A typical ride share from UberPool could start in San Francisco’s Tenderloin district with a single occupant. Requiring one hour and nine pick-ups from the driver, the trip would be brief for some passengers and longer for others. The common denominator was the Uber app that decided it could combine all of them. The driver liked the concept because she had a steady hour of work. Riders also were happy because it was cheaper to share.
So yes, Uber affects drivers and riders. But the firm’s impact is much broader.
The Uber Impact
Focusing only on ride sharing, we can look at how Uber is edging its way into our lives while other habits have been pushed out. Commuters have begun to take Uber for part of the way and then catch the bus or the train. Or they are just sticking with Uber. Think carpooling with all of its plusses and none of the hassles. However, if the result is fewer people owning cars then businesses ranging from auto dealerships to parking garages to the Starbucks drive-thru will suffer from the spread of Uber.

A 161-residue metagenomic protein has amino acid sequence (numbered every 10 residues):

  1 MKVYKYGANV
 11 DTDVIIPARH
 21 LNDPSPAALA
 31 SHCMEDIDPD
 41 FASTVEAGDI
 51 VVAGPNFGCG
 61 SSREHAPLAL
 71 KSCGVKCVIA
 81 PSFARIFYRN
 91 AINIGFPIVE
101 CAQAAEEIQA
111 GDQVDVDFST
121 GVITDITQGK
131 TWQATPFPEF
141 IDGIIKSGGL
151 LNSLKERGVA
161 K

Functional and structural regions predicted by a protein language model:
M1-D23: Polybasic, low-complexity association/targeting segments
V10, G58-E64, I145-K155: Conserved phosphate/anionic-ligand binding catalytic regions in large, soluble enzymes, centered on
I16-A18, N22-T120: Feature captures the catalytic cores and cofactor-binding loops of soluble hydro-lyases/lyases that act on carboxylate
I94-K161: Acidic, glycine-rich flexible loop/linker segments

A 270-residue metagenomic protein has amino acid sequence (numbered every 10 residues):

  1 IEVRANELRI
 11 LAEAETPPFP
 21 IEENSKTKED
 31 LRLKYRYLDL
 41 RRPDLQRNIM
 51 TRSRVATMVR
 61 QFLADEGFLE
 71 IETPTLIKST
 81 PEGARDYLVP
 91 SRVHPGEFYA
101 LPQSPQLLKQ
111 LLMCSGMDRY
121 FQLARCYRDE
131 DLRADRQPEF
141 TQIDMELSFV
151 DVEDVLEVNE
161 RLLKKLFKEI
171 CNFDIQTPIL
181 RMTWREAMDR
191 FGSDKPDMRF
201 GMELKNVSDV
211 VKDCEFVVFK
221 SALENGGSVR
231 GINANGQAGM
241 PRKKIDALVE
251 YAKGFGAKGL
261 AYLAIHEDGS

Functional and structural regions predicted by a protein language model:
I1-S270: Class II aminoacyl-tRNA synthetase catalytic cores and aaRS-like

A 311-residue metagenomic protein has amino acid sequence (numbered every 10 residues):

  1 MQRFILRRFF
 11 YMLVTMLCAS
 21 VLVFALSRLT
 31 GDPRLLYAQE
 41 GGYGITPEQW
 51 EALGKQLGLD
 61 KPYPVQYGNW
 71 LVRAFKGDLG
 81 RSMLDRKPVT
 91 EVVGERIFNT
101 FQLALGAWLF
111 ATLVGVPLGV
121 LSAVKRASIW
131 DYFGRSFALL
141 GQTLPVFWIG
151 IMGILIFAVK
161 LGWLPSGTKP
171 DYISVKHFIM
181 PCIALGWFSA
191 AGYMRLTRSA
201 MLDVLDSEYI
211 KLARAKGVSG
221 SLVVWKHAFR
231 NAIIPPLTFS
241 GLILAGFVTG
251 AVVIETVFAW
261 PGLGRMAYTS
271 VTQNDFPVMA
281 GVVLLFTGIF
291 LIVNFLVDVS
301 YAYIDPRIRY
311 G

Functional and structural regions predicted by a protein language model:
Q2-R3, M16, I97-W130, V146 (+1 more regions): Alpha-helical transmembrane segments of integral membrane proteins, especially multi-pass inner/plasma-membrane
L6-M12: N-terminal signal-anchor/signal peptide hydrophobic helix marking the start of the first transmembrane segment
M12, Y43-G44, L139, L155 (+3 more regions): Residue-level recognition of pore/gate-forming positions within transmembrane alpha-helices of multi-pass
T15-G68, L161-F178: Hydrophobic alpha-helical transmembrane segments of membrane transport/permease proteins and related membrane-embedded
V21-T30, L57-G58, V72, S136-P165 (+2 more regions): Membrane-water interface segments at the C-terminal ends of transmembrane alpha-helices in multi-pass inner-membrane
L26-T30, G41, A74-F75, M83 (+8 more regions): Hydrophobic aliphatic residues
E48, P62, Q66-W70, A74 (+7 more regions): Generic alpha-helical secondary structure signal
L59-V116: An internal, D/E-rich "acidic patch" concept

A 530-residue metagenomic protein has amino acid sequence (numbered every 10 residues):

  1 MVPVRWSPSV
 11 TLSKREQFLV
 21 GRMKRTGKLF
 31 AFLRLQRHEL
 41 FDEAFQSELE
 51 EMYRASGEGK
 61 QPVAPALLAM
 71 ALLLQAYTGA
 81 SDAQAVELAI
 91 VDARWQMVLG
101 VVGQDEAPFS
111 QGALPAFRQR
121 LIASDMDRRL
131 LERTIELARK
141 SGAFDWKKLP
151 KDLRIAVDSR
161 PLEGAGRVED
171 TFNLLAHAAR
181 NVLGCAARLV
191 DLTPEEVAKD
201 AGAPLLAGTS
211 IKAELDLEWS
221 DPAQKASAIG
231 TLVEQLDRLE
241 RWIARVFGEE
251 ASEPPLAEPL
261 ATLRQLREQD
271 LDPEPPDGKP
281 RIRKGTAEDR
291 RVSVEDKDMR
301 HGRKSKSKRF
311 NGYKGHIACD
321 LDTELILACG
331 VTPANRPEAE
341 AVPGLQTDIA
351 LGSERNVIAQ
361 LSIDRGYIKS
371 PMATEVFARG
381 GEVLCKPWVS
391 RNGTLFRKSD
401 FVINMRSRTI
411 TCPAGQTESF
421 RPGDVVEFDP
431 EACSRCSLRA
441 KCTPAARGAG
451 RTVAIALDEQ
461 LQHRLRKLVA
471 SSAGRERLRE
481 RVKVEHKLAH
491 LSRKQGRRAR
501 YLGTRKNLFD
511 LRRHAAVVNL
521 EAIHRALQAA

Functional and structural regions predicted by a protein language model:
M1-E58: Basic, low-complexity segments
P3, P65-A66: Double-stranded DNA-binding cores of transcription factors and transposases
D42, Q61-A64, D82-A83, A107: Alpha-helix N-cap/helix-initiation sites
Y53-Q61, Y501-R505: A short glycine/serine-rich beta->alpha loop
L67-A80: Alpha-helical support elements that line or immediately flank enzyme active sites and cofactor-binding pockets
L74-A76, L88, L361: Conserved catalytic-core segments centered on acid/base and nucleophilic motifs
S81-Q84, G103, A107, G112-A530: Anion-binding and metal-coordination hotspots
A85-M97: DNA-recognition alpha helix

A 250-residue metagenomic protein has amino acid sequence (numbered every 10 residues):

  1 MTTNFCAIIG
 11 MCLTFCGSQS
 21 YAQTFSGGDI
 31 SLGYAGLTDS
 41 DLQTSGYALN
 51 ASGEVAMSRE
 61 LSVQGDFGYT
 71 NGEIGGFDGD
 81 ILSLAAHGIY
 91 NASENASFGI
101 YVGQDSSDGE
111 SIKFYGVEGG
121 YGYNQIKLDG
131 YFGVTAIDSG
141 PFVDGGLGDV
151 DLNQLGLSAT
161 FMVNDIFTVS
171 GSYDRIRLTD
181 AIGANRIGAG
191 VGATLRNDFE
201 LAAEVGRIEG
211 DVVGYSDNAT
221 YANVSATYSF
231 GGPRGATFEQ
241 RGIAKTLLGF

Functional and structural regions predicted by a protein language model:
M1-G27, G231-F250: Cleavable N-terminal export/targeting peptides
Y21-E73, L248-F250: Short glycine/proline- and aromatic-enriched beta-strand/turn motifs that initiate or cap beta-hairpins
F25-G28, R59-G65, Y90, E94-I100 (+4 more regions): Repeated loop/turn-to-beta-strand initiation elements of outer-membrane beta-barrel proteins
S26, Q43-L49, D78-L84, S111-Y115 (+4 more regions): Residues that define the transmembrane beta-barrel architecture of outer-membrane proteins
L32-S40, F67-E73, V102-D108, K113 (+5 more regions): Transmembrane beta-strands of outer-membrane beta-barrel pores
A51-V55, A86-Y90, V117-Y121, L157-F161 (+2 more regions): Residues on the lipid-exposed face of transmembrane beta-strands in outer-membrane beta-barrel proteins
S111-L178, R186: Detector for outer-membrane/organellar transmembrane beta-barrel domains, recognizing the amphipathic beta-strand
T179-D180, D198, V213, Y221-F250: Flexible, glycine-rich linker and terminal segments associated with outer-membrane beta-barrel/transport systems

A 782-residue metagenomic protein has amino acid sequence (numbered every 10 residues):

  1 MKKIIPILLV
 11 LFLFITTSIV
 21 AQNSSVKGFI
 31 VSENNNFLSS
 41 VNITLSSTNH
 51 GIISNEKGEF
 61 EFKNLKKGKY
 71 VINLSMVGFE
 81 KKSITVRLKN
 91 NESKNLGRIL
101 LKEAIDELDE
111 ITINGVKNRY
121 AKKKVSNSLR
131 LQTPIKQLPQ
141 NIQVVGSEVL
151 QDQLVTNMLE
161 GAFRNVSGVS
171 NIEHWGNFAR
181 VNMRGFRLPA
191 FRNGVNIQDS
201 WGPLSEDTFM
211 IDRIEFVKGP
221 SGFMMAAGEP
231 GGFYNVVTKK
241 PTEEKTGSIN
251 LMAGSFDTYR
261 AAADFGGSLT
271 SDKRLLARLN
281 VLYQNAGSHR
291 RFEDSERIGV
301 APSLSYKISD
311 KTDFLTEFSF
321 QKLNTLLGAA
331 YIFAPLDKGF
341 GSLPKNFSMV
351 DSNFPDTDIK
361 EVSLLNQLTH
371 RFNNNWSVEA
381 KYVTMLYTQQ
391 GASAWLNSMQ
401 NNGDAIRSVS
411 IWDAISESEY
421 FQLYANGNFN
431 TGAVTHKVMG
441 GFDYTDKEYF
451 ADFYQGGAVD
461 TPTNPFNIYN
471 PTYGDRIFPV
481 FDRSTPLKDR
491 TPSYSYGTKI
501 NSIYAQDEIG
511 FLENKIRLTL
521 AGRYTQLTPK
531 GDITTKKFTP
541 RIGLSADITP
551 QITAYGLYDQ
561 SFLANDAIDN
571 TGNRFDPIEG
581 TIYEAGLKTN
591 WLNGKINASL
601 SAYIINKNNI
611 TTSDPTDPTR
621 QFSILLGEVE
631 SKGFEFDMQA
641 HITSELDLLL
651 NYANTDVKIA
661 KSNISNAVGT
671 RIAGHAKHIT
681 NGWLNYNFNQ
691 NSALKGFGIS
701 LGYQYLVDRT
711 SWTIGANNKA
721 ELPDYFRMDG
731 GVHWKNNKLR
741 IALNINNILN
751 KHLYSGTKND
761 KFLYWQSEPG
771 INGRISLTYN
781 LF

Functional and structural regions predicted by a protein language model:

Meanwhile, taxicab owners know that Uber is a threat. Long protected by a type of licensing system that limited the number of cabs, the taxi industry has seen Uber, Lyft and other similar driving services chip away at their monopoly.
In NYC, the value of the right to drive a cab has plummeted:
Our Bottom Line: Creative Destruction
Long before Uber’s co-founders were even born (Travis Kalanick, b.1976; Garrett Camp, b.1978), economist Joseph Schumpeter (1883-1950) described what propelled capitalism. Calling the process “creative destruction,” he said that economic growth depends on the entrepreneurs who develop the innovative business ideas that make old industries obsolete.
With Uber and its gig economy siblings, we have only begun to see the ripple of creative destruction.